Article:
Processing segment data

Let’s dig into how this report is generated. A user is defined to be ‘in segment’ if they have been added to the segment at least once in the last 30 days. Given this definition, the most useful format for the segment data is a key/value system. I will refer to this dataset as UDB (User DataBase). I chose to store the records as sequence files in S3 with the following structure:

UserIDNested Dictionary with segmentID and max and min timestamps corresponding to the time when the user was added to the segment.

Here is an example of one record from UDB:

  {11: {u'max': 1488499293, u'min': 1486658209},
  101: {u'max': 1488499293, u'min': 1486658209},
  123: {u'max': 1488499293, u'min': 1486230978}})

An added bonus here is that the first party data can be stored in exactly this same way, only in place of the segmentID we use pixelID (an identifier for the site). We produce this dataset by using the new day’s data to update the current state of UDB each day. Here’s what this step looks like:

# grab new data from a hive table
new_data = sqlContext.sql(self.query.format(self.current_date)) x: (x[0],x))

# use the new data to update the current state =

# write out current state to S3 as sequence files

We are well prepared now for Step 2: Joining and aggregating the data.

Joining data and aggregating

Since our intent is to understand the demographic information for each site, all we have to do is join the Site data to UDB. Site data and UDB are both stored as pairRDDs and are readily joined to produce a record like this:

(u'49ce54b1-c829-4d00-b490-a9443a2829b5',   #key                 
  ({11: {u'max': 1488499293, u'min': 1486658209},   #segments            
    101: {u'max': 1488499293, u'min': 1486658209},             
    123: {u'max': 1488499293, u'min': 1486230978}},            
   {457455: {u'max': 1489356106, u'min': 1489355833}, #sites      
    1016015: {u'max': 1489357958, u'min': 1489327086},     
    1017238: {u'max': 1489355286, u'min': 1486658207}}))

After the join it’s just a matter of counting up all of the siteID-segmentID and siteID-segmentGroup combinations we saw. This sounds easy, but it is the ugly part. Since one active user may have visited many sites and be in many segments, exploding the nested records actually causes quite a bit of extra data (up to |?| ⋅ |?| records for each user) so care must be taken to maintain an appropriate level of parallelism here. Using our example above, our result dataset would look like this:

(11, 457455),
(11, 1016015),
(101, 457455),
(101, 1016015),

Notice how there are only seven lines here rather than nine. This is because we enforce the condition that a user must be in a segment before the first time they visit a site in order to be included in this report. Two records are scrubbed out here for that reason. Now I can convert this dataset into a DataFrame and aggregate it appropriately (count() grouping by site and segment). Since the result is itself a DataFrame, we are well set up for step 3 - writing to the relational database. This is the workflow for |? ∩ ?|. The workflow for |? ∩ ??| is similar, and I’ll omit it.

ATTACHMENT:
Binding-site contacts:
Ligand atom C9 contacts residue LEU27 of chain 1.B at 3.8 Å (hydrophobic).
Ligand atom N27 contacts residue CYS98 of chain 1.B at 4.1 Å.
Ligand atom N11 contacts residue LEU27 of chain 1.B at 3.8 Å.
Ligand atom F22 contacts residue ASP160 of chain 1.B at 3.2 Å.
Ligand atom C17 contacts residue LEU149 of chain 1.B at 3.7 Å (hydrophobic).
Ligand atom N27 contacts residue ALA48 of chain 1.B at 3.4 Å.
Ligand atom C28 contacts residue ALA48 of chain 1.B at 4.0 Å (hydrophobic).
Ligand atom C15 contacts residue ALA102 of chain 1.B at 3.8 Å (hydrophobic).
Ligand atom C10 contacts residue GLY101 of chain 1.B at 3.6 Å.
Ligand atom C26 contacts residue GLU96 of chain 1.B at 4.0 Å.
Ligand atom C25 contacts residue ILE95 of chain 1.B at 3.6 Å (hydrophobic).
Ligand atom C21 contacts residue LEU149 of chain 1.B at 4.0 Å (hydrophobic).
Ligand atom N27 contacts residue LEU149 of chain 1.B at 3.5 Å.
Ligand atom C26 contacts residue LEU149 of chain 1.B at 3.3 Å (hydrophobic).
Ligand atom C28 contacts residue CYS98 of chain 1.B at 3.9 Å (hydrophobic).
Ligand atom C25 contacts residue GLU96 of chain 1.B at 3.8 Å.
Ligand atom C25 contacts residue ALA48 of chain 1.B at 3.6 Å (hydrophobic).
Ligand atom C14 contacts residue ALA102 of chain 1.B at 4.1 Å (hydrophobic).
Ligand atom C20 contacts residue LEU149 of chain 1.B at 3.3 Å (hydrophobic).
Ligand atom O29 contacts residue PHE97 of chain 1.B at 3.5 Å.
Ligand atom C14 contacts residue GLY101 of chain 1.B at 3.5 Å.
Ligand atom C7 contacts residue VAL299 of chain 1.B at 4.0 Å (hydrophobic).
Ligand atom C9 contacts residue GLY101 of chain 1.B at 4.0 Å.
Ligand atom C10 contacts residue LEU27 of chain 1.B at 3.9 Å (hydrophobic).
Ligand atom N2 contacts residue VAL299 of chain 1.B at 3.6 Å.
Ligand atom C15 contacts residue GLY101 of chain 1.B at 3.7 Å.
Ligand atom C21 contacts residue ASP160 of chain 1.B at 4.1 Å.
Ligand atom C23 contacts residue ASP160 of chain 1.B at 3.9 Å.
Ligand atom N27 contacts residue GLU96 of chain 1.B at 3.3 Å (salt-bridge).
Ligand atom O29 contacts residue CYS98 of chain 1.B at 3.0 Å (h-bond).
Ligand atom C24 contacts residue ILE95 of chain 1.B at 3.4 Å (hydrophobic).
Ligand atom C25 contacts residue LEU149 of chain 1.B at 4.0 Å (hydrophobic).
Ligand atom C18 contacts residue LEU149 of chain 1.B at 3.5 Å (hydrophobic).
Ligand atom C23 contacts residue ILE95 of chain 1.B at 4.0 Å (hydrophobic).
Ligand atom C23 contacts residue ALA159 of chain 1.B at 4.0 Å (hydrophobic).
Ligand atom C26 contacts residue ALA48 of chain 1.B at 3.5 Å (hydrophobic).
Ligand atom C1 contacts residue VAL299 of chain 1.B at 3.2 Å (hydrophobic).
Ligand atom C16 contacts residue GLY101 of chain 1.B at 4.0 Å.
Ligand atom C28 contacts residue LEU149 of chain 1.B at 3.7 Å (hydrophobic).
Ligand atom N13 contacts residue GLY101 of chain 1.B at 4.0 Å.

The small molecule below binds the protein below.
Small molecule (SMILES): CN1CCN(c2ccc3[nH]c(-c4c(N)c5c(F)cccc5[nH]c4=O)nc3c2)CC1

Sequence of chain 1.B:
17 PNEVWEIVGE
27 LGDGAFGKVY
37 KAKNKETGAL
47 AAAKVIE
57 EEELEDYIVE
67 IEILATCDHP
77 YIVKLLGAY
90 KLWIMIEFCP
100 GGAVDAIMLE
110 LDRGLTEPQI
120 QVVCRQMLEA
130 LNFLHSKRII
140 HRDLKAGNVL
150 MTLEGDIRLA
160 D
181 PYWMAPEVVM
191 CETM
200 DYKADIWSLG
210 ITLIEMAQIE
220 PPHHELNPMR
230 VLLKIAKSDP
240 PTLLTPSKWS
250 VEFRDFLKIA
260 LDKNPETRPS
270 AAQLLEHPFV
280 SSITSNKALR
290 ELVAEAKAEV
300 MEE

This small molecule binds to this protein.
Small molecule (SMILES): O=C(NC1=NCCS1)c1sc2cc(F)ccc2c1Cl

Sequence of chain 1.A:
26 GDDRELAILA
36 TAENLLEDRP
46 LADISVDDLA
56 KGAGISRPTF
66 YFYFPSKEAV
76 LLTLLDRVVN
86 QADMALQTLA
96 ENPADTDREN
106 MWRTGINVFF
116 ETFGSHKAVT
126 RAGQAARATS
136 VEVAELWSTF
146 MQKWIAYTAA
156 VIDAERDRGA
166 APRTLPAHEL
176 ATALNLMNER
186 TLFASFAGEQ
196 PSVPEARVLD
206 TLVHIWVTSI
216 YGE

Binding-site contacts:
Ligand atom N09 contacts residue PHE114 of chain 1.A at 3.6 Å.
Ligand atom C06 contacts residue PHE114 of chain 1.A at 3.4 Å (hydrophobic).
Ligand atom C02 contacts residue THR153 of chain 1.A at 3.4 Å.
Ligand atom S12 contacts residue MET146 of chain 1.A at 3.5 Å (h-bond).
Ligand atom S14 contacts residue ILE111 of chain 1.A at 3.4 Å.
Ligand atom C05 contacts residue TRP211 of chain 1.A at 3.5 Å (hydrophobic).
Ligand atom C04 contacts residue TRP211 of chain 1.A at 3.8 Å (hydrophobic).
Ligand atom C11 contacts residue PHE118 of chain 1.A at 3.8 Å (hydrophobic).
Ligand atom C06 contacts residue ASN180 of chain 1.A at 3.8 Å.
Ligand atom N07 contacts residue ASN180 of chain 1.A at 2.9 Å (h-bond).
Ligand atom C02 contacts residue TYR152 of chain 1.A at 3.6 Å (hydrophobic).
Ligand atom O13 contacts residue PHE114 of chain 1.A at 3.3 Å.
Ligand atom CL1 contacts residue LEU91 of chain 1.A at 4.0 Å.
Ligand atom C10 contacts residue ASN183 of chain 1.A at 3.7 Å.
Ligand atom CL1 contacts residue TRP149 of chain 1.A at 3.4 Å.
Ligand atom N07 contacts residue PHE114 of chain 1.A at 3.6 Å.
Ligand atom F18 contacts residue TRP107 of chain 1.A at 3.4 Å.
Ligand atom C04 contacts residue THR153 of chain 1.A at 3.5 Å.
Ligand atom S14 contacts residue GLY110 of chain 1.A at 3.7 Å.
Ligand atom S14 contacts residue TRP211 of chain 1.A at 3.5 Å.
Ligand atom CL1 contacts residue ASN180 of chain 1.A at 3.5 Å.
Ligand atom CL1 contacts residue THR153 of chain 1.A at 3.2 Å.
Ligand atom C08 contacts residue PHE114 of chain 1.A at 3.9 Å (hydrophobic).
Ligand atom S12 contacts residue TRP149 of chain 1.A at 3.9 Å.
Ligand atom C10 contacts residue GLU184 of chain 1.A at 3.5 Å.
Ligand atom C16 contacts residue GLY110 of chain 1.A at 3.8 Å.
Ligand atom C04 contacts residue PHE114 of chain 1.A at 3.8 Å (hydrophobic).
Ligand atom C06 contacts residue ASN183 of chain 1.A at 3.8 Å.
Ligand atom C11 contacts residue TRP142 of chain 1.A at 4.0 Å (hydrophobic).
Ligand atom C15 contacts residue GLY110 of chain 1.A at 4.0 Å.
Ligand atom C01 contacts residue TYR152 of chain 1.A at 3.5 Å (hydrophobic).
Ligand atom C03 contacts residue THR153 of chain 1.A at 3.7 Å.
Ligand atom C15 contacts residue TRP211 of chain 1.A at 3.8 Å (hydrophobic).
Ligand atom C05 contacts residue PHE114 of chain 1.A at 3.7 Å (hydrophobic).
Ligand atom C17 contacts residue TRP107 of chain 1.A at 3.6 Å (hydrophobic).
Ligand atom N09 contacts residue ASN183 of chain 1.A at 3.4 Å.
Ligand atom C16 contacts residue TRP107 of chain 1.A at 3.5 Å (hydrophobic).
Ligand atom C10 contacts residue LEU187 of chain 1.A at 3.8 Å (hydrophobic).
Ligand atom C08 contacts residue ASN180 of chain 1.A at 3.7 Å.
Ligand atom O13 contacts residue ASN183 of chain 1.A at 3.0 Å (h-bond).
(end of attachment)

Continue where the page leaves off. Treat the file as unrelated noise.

Writing to the relational database

We use an AWS hosted PostgreSQL RDS to serve data to our web-app. Spark’s JDBC connector makes it trivial to write the contents of a DataFrame to a relational database such as this. Using PySpark and Postgres, you can run something like this:


You can even bake table management into your class methods to streamline the process of updating a live table. For example if you can’t use the mode=overwrite option of the write.jdbc() method (since the target table may be a production table you don’t want to be down while you overwrite it), you can define a function like this:

def write_and_replace_table(TABLENAME):
  stage_table=TABLENAME + '_stage'
  temp_table=TABLENAME + '_tmp'
  #write the contents of the DF to RDS
  #manage the table swap


Now we’ve got everything in an Amazon RDS where careful database design allows our app to serve data quickly. We’ve managed to take hundreds of terabytes of data (this report aggregates the last 30 days) and condense it into a consumable report widely used by clients at MediaMath. Databricks provides a convenient platform to abstract away the painful parts of the orchestration and monitoring of this process. With Databricks we were able to focus on the features of the report rather than overhead, and have fun while we were doing it.

An example of the finished report. Segments that are over-indexing are shown in blue, while those that are under-indexing are shown in red. The advertiser and pixel names have been removed. Props to Sr Data Visualization Engineer Nicola Ricci for creating such an attractive visualization.